As the Book of Proverbs states: “Speak up for those who cannot speak for themselves, for the rights of all who are destitute” (v. 31:8). This is a general call of action, valid for Jesus’ followers, everywhere. However, on a day-to-day level, when Christians are in the gutters, busy bandaging wounds and counseling victims, the level of threat is to be evaluated on the spot, according to what God imprints into our hearts.

A silent cry caused by abuse would be most recognizable to people who have gained experience in dealing with violence or trafficking; others might be oblivious to the signs of danger. A loss of life during war or pandemic may end up as a statistic on a TV screen; when it hits closer to home, or when ministering to grieving people, desperate refugees, or broken families, then the level of threat is perceived differently.

But on a broader scale, Jesus’ new command to love creates in us a sensitive and caring heart that identifies with and ministers to people in pain, however severe.

How low is that bar? It’s as low as the personal dignity, health, or life of any human being threatened by another person, or by a natural disaster.

Is the chance of success a legitimate factor to consider? Or is a small act a mustard seed?

De Chirico (Italy):

Prophets act regardless of the outcome, ready to face opposition rather than winning the case. They care only about affirming truth and denouncing evil, calling all to repent.

But the Bible also calls us to a royal responsibility—living orderly lives and caring for others. In this role, we must weigh different factors. It all depends on which role—prophet, priest, or king—that we give precedence.

Jost (Switzerland):

As Christians, we are always invited to reckon with both our entrusted thinking capacity, and God’s immeasurable possibilities. Combining the two constitutes true wisdom.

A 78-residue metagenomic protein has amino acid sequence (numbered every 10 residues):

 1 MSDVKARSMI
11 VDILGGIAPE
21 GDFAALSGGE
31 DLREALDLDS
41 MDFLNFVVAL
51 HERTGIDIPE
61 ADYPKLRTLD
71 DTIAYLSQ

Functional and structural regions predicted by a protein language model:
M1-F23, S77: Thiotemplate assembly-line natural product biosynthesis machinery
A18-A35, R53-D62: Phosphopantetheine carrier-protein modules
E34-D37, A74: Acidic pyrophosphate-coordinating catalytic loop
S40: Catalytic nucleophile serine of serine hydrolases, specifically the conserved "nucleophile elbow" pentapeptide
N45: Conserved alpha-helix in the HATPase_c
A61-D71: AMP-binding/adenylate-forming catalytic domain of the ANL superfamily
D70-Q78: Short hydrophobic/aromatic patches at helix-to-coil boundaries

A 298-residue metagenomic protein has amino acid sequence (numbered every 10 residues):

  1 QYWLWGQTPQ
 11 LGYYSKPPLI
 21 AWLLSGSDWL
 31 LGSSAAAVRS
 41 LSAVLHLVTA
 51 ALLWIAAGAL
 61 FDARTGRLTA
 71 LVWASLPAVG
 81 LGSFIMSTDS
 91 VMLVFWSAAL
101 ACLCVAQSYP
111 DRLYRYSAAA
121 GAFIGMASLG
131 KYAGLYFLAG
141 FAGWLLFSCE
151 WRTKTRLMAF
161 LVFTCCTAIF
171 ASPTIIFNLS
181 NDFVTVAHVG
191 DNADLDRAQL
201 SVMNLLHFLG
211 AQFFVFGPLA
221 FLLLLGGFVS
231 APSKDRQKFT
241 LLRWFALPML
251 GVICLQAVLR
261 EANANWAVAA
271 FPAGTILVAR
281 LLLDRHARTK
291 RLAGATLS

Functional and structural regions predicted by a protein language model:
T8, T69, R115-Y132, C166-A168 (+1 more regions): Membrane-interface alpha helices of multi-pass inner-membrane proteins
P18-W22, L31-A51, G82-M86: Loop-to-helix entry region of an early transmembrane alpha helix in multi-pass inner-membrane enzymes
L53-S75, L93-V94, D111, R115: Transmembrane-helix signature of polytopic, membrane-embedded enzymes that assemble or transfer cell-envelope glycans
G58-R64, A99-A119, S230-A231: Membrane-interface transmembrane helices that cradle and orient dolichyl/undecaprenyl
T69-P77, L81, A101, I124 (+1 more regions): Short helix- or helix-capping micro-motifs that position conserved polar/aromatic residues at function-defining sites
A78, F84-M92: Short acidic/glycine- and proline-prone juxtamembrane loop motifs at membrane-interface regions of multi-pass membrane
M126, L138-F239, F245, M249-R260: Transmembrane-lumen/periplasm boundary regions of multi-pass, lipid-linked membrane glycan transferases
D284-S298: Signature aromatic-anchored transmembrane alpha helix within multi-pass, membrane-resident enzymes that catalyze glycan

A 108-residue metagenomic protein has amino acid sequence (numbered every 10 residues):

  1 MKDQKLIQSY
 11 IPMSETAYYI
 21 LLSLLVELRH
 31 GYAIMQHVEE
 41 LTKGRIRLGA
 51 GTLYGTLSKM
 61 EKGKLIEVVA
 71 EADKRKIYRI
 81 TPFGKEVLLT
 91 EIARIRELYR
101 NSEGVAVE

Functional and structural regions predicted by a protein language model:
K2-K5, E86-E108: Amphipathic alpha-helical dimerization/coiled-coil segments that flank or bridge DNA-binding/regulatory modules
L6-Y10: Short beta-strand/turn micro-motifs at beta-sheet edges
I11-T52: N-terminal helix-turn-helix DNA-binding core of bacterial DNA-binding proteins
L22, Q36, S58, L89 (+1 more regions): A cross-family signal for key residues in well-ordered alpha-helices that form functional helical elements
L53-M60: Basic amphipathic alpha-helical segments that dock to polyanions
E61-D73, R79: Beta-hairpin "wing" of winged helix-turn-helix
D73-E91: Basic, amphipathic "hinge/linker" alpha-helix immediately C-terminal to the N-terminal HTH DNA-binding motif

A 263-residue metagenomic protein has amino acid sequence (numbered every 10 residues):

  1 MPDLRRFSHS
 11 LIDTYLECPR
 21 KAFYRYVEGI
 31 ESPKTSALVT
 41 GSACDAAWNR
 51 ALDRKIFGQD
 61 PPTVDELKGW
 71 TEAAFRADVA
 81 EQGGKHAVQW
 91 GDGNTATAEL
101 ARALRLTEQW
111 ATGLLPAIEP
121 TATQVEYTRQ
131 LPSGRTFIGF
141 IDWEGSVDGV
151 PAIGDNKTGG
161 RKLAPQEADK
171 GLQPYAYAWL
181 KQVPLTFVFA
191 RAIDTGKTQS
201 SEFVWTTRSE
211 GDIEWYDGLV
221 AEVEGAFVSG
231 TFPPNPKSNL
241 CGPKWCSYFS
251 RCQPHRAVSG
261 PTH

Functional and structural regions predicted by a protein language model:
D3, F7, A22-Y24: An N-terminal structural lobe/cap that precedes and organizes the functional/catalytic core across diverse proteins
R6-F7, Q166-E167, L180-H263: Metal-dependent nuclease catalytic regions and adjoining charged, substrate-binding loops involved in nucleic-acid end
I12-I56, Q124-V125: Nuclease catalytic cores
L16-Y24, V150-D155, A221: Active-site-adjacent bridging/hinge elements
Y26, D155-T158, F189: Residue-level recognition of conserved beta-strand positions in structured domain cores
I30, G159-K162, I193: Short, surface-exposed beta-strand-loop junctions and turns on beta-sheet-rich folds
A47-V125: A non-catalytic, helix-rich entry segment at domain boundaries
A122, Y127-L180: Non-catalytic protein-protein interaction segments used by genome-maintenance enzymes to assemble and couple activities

Petrovski (Serbia):

Christians should stand up against any form of evil—especially war—but not only when the war has started. We should teach every believer to not take sides, to not accuse brothers and sisters in Christ, and to not demand action from them without knowing the full story.

Instead, we should invite all Christians in the world to pray for Ukraine, Russia, the European Union, and America. This is a global threat, and it is essential that we be peacemakers.

Hadžić (Bosnia):

Success is found in fighting fear—or the expectations of others—and in standing for truth and justice. If we do nothing, we will never know what would happen if we did. We must do what is right, and what God is calling us to do, regardless of any possibility of greater success than this.

Raichinov (Bulgaria):

This is not an easy issue. Our collective memory is replete with stories of totalitarian persecution. But as leaders suffered pressure, congregations held to their faith, met in secret, and smuggled Bibles despite the imminent danger of being reported to communist watchdogs.

Did they anticipate success and how would it have been measured? The one lesson standing out is their commitment to the subversive power of the gospel. Their sedition was spiritual: proclaiming Jesus, praying for governmental change, teaching their children to memorize Scripture, living a life of integrity, and loving their neighbor.